Thousands of students participated in a statewide school walkout Monday afternoon April 19 protesting police violence. Students from over a hundred schools in Minnesota organized the walkout over social media a week after former Brooklyn Center police officer Kimberly Potter killed twenty-year-old Daunte Wright.
Locally, metro area students from nearby high schools gathered together outside of the U.S. Bank Stadium, blocks away from where former Minneapolis officer Derek Chauvin is awaiting a verdict in his murder trial. He has been charged with second- and third-degree murder in the death of George Floyd.
Students huddled together in the commons where they took turns exchanging a megaphone to share their thoughts and frustrations around the systemic issues surrounding policing. Taylor Butler, a freshman at North Community High School, stepped into the circle and posed a question to her peers.
“The big question is, why is my skin color politicized? My skin color should not be debated for anything,” she said.
When it comes to arguing for Black lives, Butler shared that this wasn’t a debate for her. “There’s a lot of people that say, ‘Oh well, we can still be friends if we have different opinions,’ and it’s like yeah, if ranch goes on pizza, or if Snicker Bars are better than Kit Kats. Not if my skin color is a weapon or not.”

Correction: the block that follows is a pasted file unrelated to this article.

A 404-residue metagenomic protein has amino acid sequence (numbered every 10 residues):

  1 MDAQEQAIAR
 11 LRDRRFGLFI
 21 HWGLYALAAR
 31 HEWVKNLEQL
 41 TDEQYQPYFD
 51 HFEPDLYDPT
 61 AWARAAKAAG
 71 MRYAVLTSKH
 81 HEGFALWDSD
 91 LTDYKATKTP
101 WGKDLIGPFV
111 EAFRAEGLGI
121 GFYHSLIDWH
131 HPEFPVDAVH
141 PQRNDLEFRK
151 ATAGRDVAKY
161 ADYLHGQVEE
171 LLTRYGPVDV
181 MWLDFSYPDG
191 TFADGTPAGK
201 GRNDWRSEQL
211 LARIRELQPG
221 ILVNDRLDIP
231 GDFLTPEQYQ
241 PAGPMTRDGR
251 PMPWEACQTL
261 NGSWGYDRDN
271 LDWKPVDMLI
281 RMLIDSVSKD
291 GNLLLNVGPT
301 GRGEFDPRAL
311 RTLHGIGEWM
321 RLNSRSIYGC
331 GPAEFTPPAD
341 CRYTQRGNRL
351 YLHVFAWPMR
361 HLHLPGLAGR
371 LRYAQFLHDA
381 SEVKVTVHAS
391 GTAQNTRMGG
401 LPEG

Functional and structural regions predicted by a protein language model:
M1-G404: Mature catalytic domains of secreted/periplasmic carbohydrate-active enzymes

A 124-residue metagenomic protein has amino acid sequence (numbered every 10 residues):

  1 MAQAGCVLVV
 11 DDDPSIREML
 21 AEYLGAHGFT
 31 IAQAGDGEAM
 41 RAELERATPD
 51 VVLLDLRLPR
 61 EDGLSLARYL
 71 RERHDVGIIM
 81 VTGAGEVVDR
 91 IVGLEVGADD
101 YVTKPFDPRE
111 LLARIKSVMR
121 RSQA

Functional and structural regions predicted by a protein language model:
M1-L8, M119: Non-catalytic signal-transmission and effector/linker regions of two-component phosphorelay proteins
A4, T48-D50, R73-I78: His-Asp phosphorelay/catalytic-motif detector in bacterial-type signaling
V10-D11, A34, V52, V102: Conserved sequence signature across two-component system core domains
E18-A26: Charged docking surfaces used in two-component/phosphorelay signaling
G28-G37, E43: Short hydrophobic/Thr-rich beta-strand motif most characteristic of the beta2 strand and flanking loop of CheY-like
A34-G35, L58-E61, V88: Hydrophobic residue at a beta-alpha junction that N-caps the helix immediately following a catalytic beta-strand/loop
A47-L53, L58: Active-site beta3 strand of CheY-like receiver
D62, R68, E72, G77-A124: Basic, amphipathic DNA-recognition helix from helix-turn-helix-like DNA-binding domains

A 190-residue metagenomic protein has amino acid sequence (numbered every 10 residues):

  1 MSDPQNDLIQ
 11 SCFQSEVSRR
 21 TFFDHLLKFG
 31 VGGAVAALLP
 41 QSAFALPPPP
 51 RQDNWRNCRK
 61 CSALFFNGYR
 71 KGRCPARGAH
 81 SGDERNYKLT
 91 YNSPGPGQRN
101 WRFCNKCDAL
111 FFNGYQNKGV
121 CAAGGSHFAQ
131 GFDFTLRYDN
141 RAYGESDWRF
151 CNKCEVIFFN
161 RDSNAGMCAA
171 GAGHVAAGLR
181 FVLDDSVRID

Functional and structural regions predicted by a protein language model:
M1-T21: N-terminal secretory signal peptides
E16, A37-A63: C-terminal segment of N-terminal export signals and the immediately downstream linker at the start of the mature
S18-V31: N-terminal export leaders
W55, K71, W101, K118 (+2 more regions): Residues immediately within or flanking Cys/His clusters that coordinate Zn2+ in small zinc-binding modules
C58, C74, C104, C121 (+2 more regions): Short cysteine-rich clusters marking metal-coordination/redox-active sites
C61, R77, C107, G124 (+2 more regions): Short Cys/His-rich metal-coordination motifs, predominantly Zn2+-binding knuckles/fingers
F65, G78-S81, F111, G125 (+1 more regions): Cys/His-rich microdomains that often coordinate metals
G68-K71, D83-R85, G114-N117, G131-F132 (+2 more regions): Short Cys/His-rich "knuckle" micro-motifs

“Protests are super important to give a voice to the youth,” said Yahanna Mackbee, a junior at Washburn High School. “But the decisions that are being made are happening at the state level, and we need to be at the table for that.” Mackbee is a member of the Minneapolis NAACP’s Youth Council Minneapolis chapter.
A majority of participants in Monday’s action were youth, but some adults attended to lend support. Ashley Dorelus praised those in attendance. “I noticed a lot of y’all skipped school for this event. It’s snowing and a lot of y’all are still here. Y’all are literally the next generation, and it is an honor to be here with you right now,” she said.
Dorelus encouraged the young activists to remain undeterred in their efforts to demand justice. “When they tell you that you are too young, tell them about Ruby Bridges,” she said. “When they tell you that you are too young, tell them you’re not too young to witness murder.”
Jerome Treadwell closed the rally with a rendition of the Black national anthem which he played on his saxophone. Treadwell, a junior at Highland Park High School in Saint Paul, is one of the lead organizers of Minnesota Teen Activists, a nonprofit group that helped with the organizing of the walkout.
“It [the walkout] was sparked by the murder of Daunte Wright, and we were able to use that as a catalyst, not of just another post or another hashtag, but of actions. We were able to come together statewide,” he said.
Treadwell said the statewide walkout is a statement from the youth to the adults in power that they do not intend to remain silent any longer. “I think people often mistake that youth are the future, but youth are actually now,” he said.
“Without teaching and molding and giving hope and opportunity for youth to be proactive in our community, it’s impossible for them to create a future that will put us in a position where we’ll be the leaders.”
School districts are preparing for more protests later this week in anticipation of a verdict in the Chauvin case. Minneapolis Public Schools have already instructed students and staff to return to a distance learning model from April 21 to April 23 in order to better avoid any interruptions that may occur following the jury’s decision.